The decreasing availability of quality water is increasing the amount people will pay for it, and that could be good news for investor's portfolios.
Water shortages are increasing due to high demand, growing populations, and heightened standards of living, as well as climate change. As such, investment in water infrastructure is becoming a key response of the financial crisis, according to Janney Montgomery Scott Senior Analyst Debra Coy and Brean Murray, Carret & CO. Sr. VP of Research Michael Gaugler.
"Anytime you're replacing water mains, you're digging up the streets," Gaugler said. "In some cases 70 percent of the cost to replace a water main is the labor. So if you're spending money on water main replacement, you are in effect creating jobs or at least keeping people employed."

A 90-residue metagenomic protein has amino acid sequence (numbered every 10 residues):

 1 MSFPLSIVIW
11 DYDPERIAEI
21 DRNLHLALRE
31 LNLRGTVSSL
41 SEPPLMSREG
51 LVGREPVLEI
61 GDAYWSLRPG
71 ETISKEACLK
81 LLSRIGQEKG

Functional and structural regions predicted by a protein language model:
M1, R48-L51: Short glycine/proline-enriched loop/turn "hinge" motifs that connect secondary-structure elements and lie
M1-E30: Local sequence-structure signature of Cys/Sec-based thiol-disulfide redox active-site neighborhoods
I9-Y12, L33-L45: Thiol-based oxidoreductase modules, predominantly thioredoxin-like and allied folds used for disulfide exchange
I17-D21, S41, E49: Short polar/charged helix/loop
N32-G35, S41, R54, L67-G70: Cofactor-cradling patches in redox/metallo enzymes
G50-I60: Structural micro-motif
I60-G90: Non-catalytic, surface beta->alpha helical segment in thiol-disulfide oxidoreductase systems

The EPA has estimated that at least $250 billion needs to be spent on water improvement.
American Water Works is Gaugler's favorite because it trades at a discount to its peer group in the US utility space, benefits from increased rates, and has long-term growth opportunities.
Aqua America, Calgon Carbon, and Sabesp are other water companies that Gaugler likes.
Investing in water stocks places the investor in smaller companies that concentrate on utilities, repair, and engineering. To benefit, the investor must pick stocks carefully, Coy said.
She likes Tetra Tech, California Water Service ,and Insituform .
Be Wary of These
Coy advises against Powershares water ETF because many of its largest holdings are not actually "water" stocks but rather diversified industrials with some water exposure.
Gaugler dislikes Idex Corp because its spending in key end markets continues to deteriorate.